In the face of a tragedy of such horror and complexity, the response of the international community must be to do more, not less—to redouble our efforts, not wash our hands. To that end, we in this country will continue to work in support of the humanitarian agencies so that they can do their vital job helping the people of Darfur. I welcome the recent launch of the Disasters Emergency Committee appeal for Darfur and Chad, and I commend the work of the agencies in what is possibly one of the most challenging environments they face. We will work with partners in the European Union to provide further funding for the African Union mission. At the same time we will keep up the pressure on the African Union and the United Nations—as requested several times in this debate already—to deliver an effective hybrid peacekeeping force. When such a force is agreed, we will help to fund it and encourage others to contribute money and troops. We will also push all sides to make progress on the political process. We will make it clear that there can be no impunity for the atrocities committed in Darfur and we will support the International Criminal Court. We will continue to pressure those who have influence in Sudan—many of whom have been mentioned in the debate today—to play a positive role in resolving the conflict. As I have said, China, Egypt and Libya are key.

In the final analysis, however, it is those involved in the conflict who can and must end it. Only they can ultimately bring peace and security to Darfur. The African Union and the United Nations have drawn up
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the outlines of a political process. The agreement in Addis Ababa has laid a framework for peacekeeping. Now, all sides in the conflict face a choice—commit to that process and support that framework or face the consequences. For the Government of Sudan, that will mean co-operating fully with the African Union and the United Nations. It means an end to the killing of innocent civilians and a clear signal that those who commit atrocities will be brought to justice. It means helping humanitarian workers to operate freely and securely so that they can bring effective relief to the Sudanese people. We should be clear with the Government of Sudan about what they have to gain if they choose that path. Sudan can be a part of the international community again. That would mean, as a start, an end to sanctions and more money for reconstruction and development. We will not lose interest in Sudan. We will go on doing everything that we can to help the Sudanese people build a better future.

However, we should be just as clear about what will happen if the Government of Sudan choose a different path—if they decide not to honour the agreements into which they have entered. In that case, the UK, with our partners, will seek to table a further sanctions resolution at the UN Security Council. Also, what goes for the Government of Sudan goes for the rebel groups. If they do not co-operate, if they are not willing to enter into a genuine ceasefire, then they, too, should and will be subjected to sanctions.

Andrew George (St. Ives) (LD): The question is what will those sanctions say? The Prime Minister in The Economist this week said:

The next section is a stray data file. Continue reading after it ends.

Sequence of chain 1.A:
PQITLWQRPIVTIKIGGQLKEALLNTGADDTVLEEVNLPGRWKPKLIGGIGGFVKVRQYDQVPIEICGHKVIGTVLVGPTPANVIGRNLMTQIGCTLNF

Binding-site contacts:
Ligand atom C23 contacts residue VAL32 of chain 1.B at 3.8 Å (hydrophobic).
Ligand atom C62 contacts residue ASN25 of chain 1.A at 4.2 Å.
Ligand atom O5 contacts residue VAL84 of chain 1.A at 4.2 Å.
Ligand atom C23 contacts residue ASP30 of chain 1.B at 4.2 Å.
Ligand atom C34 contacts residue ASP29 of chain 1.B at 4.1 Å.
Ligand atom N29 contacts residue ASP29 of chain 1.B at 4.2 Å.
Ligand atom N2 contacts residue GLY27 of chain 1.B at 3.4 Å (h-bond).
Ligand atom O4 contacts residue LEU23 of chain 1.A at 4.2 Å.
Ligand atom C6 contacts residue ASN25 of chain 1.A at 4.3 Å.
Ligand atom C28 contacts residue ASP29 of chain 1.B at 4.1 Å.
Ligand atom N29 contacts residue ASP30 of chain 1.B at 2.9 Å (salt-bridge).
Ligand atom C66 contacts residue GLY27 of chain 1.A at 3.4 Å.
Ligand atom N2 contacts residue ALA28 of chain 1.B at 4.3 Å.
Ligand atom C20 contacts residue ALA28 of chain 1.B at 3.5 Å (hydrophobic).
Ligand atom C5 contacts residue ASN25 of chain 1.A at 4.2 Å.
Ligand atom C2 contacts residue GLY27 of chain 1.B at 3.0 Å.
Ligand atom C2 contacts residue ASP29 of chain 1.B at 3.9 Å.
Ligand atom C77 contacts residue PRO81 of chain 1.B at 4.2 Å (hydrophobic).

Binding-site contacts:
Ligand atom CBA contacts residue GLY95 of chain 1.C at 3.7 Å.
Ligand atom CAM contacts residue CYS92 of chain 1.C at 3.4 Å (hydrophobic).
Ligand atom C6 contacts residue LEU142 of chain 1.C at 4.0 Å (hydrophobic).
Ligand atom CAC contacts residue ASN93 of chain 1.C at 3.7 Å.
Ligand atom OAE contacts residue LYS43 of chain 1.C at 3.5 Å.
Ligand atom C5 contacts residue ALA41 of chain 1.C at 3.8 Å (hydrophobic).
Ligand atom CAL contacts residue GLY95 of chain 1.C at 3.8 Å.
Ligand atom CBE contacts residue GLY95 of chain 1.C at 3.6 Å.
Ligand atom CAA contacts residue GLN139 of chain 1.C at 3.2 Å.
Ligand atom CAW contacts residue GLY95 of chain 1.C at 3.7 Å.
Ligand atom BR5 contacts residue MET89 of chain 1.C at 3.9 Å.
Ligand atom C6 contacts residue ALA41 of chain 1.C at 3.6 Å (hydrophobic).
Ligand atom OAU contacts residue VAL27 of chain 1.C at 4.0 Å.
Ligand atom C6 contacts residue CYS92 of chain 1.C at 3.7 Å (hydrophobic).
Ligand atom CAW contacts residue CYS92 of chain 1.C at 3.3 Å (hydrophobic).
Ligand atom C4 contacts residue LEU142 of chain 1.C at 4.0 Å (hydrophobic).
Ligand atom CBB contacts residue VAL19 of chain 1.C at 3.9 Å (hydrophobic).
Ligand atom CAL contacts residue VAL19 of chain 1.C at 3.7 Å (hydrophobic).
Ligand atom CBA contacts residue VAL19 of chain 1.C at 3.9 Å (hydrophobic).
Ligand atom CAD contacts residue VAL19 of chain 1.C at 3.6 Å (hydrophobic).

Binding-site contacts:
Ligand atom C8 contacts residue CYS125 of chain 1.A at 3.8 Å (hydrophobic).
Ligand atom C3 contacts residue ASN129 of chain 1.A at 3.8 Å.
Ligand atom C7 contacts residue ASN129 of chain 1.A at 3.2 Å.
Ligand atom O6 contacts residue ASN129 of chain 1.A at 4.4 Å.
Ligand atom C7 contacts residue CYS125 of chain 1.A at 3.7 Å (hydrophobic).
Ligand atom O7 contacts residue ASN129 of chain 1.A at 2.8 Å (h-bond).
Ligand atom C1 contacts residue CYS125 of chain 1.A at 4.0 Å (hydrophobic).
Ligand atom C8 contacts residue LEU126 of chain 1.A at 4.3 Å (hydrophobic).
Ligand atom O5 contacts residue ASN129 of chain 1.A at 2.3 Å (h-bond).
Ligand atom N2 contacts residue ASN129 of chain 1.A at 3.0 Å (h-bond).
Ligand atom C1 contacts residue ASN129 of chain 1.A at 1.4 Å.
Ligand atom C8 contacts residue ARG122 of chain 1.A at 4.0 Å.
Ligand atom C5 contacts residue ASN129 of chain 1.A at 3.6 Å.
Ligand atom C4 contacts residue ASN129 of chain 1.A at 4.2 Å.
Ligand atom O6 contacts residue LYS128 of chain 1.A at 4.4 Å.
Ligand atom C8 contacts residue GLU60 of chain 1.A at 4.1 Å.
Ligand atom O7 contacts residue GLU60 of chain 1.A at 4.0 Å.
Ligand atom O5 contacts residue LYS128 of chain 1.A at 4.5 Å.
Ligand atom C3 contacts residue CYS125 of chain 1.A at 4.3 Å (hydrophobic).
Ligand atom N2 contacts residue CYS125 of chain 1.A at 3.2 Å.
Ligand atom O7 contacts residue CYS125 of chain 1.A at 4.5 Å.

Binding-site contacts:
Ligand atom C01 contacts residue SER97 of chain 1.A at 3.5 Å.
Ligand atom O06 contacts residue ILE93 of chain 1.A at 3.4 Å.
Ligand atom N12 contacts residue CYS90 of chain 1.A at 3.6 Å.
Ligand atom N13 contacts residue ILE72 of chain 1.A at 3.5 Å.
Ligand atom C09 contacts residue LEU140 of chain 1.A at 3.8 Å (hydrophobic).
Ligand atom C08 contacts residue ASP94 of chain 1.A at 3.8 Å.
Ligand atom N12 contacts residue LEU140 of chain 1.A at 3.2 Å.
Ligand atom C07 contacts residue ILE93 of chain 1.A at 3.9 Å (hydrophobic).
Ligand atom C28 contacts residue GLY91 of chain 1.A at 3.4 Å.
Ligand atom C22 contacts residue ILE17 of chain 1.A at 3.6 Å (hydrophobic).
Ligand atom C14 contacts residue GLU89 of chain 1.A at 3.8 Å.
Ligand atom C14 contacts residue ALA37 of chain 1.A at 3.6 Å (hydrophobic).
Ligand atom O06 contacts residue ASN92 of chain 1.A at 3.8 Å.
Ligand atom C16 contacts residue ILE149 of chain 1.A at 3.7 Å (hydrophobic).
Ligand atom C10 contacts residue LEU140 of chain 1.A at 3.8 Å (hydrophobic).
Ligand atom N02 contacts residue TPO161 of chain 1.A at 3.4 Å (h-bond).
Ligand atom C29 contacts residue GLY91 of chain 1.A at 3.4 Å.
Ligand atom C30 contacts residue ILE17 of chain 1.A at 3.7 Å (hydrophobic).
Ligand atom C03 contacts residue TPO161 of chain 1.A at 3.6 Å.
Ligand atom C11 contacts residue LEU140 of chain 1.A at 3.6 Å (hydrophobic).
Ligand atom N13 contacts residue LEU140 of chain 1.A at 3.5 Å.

The international community intervened in the Balkans. Has Darfur not reached a stage at which international intervention needs to be considered?

Margaret Beckett: In a sense, that is what we are talking about. That is what we have been talking about throughout—the nature and form of intervention by the international community to bring these matters to a conclusion. As for what might be in a sanctions resolution, there is obviously a great deal of discussion about would be effective and what could be supported. It is important to maintain the unity of the international community in bringing pressure to bear, but, more important, to avoid having to pass a sanctions resolution if we can because we have moved forward on the hybrid force.

Bringing real and lasting peace to the people of Darfur will not be an easy process and it will not be quick, but it is still possible. The alternative—a continuation of the horrors that we have already witnessed—is no alternative at all. I will not disguise from the House the tragic fact that the international community is failing the people of Darfur. That is why I chaired a meeting of the Security Council in April on this issue. It is why we are funding the running costs of the African Mission in Sudan—AMIS—to ensure that its troops can continue to operate in Darfur, something that has several times almost been in jeopardy. It is why
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the UK is the second largest bilateral donor to the humanitarian effort in Darfur.

The African Union and the UN have only recently reached agreement on the detailed proposals for the hybrid force to be put to the Government of Sudan. As that Government were supposed to have accepted the principle of such a force many months ago, we are urging very speedy agreement and acceptance of those proposals and I hope that we will hear that that is the case very soon. However, if moves for peace are to succeed, all sides in Sudan and in the international community will need to show the courage to seize the opportunity that we now have and will need the commitment to follow it through for the long term. This Government, this country and, I think, this House will not flinch from that task.